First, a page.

richvank

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Dr. Shoemaker's view on low cerebral blood flow

Hi, all.

Dr. Ritchie Shoemaker has recently published his new book "Surviving Mold." As part of his overall hypothesis for biotoxin/mold illness, he discusses capillary hypoperfusion. He believes that in biotoxin illnesses, inflammation of the blood vessels limits the flow of blood and thus the supply of oxygen to the cells of the brain. He has a series of tests and a series of treatments for biotoxin illnesses.

If a person has reason to believe that they have been exposed to a water-damaged building, such as from an unrepaired roof leak or plumbing leak, or a wet basement, either at home or at work, it would be a good idea to consider biotoxin illnesses as a possibility.

Best regards,

Rich
 

lucy

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Sorry, I will be off cerebral blood flow topic, but what comes to my mind is related to ME/CFS research and papers.

I have been once reading a report about a case of chronic fatigue in 4 dogs. What is strange to me, that there have been no studies in attempts to induce fatigue-kind of illness in lab animals, such as mice. They do grow cancers, genetically modify them to have illnesses and test the medicine on them. They could surely try to induce chronic fatigue in mice and see if they improve with all the things we get to try, like antidepressants or antivirals.

Or should each of us buy a couple or more of lab mice, inject half of them with our supposedly infected blood and see how they do? I do not want here to insult animal lovers, mice are animals too and probably it would be a pitty to induce the same condition on them.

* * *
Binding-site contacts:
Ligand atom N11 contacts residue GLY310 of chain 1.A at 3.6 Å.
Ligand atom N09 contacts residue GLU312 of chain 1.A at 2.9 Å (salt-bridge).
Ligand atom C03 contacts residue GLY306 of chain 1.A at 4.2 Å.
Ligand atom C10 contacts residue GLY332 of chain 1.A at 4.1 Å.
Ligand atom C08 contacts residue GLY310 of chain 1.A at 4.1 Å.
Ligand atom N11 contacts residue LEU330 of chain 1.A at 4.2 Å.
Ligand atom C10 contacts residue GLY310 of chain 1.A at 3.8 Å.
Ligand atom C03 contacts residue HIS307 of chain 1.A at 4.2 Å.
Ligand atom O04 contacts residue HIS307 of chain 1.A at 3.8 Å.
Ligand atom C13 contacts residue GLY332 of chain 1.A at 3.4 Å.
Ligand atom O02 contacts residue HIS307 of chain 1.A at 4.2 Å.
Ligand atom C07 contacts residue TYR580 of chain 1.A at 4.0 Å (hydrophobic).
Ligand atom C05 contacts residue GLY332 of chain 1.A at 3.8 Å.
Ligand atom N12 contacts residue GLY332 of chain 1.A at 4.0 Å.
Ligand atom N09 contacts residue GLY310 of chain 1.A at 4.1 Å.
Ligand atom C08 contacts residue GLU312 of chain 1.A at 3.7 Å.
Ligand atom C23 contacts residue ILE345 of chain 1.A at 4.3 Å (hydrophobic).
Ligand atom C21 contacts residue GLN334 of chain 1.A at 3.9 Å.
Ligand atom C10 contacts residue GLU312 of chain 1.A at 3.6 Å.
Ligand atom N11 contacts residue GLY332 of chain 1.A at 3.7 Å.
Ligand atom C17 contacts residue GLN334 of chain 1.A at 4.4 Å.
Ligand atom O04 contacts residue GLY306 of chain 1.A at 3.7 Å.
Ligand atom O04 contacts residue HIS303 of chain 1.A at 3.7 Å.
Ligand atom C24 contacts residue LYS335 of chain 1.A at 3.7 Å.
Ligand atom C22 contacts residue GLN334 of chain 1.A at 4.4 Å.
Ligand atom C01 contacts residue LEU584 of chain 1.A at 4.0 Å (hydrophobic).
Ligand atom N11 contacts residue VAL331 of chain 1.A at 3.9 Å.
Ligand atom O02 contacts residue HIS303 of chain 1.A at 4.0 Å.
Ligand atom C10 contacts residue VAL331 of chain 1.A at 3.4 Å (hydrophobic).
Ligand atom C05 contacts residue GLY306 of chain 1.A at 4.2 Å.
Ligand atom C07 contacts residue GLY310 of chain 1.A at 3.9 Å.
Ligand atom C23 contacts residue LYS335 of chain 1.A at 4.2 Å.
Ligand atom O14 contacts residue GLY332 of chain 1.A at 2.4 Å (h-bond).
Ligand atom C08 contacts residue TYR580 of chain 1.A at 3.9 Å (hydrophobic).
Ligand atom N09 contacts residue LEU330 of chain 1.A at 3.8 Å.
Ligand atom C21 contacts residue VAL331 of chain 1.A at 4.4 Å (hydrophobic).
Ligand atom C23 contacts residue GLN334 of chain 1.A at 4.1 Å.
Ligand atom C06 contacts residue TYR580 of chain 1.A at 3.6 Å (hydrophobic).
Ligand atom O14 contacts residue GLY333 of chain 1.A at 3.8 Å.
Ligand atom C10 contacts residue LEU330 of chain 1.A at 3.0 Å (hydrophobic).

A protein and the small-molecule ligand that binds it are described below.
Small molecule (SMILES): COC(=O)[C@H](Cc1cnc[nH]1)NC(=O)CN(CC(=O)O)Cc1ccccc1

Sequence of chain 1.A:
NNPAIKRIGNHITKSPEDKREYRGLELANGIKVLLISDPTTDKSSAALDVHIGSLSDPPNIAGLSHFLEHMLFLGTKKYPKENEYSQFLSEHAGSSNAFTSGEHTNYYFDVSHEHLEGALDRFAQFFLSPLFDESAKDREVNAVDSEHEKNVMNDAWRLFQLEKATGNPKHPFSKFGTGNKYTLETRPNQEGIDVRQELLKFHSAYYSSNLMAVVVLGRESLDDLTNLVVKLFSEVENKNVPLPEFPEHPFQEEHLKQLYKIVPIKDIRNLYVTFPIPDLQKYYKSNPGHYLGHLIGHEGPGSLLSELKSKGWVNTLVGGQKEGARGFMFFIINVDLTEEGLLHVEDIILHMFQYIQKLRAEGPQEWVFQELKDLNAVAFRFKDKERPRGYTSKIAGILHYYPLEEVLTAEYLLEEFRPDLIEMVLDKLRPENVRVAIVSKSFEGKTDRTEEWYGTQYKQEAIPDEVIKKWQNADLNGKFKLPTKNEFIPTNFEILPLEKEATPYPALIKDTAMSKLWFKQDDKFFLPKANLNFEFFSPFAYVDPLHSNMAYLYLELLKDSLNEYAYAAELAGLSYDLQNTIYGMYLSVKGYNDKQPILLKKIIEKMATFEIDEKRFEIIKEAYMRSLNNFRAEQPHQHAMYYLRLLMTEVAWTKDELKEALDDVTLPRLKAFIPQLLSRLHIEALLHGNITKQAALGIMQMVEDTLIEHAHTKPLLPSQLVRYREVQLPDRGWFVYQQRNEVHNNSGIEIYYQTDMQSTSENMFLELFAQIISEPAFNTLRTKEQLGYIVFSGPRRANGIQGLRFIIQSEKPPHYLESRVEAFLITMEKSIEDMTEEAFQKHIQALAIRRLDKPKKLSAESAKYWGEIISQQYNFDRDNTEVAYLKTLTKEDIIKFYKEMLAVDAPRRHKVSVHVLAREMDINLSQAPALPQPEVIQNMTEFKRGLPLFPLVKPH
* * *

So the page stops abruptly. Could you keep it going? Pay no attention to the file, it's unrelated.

At least we could post youtube videos of our mice not doing full course of spin-running and sleeping all the time :) However, I am sure we should not use sloths as test animals.
 

richvank

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Hi, lucy.

There have been some published papers in which mice were overexercised to try to simulate CFS, but I have my doubts about how well that simulated it. Until researchers have a better understanding of CFS, I think it will be tough to develop an animal model.

If the GD-MCB hypothesis is correct, inducing a partial methylation cycle block in a mouse would make him a good model for CFS. That could be done, but at this point, I doubt whether most researchers are willing to buy into this hypothesis. Perhaps in the future.

Best regards,

Rich
 

leela

Slow But Hopeful